By David O’Brien, director of the automation experience team, Dell Technologies
To quote Jen Felch, CIO of Dell Technologies: “Your ability to innovate is only as robust as your process.” As organizational leaders ponder the early adoption phase of generative AI (GenAI), we find ourselves at a moment of opportunity for collaboration and the creation of a seamless process across teams to fully utilize its potential. But as an industry, we need to learn from the past to prioritize a strategic partnership between business and IT.
As the director of Dell Technologies’ automation experience team, I’m responsible for leading the company through an ever-changing automation and AI application landscape. Part of my work is to ensure that every technology team is properly trained to harness new technology in a responsible, scalable and ultimately rewarding way. This makes our workforce primed for deployment to work across teams and implement big changes in operations.
From product engineers to HR, everyone should be able to use our tools and technology stacks to get the business outcomes they need. However, when tech development is taken outside of the traditional systems vetting processes, it can compromise teams and leave organizations open to risk. This is a problem IT and organizational leaders need to consider in the dawn of GenAI.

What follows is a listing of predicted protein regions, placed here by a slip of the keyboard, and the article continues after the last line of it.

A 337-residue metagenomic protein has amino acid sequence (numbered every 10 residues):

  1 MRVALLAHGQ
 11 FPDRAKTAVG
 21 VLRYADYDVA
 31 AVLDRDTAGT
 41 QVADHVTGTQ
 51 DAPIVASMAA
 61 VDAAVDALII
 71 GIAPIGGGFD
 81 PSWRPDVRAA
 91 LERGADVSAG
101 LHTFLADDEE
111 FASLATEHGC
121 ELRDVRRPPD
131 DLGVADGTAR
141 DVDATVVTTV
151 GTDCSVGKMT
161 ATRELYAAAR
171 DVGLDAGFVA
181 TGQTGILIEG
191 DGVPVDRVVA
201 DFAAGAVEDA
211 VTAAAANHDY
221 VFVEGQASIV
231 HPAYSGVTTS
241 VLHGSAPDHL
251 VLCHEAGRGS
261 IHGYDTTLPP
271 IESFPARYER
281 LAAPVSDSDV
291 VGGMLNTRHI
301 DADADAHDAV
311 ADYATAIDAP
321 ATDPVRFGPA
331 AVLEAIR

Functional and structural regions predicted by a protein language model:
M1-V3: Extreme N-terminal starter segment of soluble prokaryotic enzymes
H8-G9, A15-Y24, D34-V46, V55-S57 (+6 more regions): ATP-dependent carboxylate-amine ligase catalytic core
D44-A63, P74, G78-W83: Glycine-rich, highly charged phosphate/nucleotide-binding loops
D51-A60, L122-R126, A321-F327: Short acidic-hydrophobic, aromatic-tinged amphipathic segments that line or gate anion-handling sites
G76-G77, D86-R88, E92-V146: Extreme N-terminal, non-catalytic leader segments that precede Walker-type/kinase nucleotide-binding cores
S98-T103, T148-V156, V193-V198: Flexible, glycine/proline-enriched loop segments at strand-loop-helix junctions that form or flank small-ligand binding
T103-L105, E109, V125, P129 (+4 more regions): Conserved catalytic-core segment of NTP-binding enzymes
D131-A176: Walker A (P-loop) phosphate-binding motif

Innovating a robust process for GenAI
Perhaps you’ve been there (or know someone who has): An internal team is feeling proactive and implements new software that doesn’t align with your tech stack, without your knowledge. While this decision may be a good short-term solution for their project, in the long run introducing unvetted tools can lead to organizational misalignment, data risks and a headache for implementation leads. Welcome to the world of “shadow IT” when anything from software and applications to devices and IT systems are implemented without the IT department’s consent or knowledge.